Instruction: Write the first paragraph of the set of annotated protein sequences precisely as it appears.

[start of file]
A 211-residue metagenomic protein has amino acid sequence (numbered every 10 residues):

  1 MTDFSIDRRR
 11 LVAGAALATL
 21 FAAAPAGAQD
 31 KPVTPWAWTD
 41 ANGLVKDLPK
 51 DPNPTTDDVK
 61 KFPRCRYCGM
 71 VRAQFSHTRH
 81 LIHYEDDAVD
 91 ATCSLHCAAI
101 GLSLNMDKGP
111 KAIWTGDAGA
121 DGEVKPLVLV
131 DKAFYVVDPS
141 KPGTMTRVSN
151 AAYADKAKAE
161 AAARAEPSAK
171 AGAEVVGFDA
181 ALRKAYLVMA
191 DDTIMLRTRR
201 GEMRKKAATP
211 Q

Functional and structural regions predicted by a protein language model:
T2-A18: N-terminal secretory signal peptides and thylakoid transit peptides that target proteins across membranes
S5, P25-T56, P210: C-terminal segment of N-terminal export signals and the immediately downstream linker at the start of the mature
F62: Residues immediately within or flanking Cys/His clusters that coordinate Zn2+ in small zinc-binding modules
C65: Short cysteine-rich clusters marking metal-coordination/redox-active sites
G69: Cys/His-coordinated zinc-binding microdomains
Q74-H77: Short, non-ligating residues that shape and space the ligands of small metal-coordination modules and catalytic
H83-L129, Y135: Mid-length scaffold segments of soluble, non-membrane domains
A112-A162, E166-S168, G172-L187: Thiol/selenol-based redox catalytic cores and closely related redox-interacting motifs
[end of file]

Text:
A 211-residue metagenomic protein has amino acid sequence (numbered every 10 residues):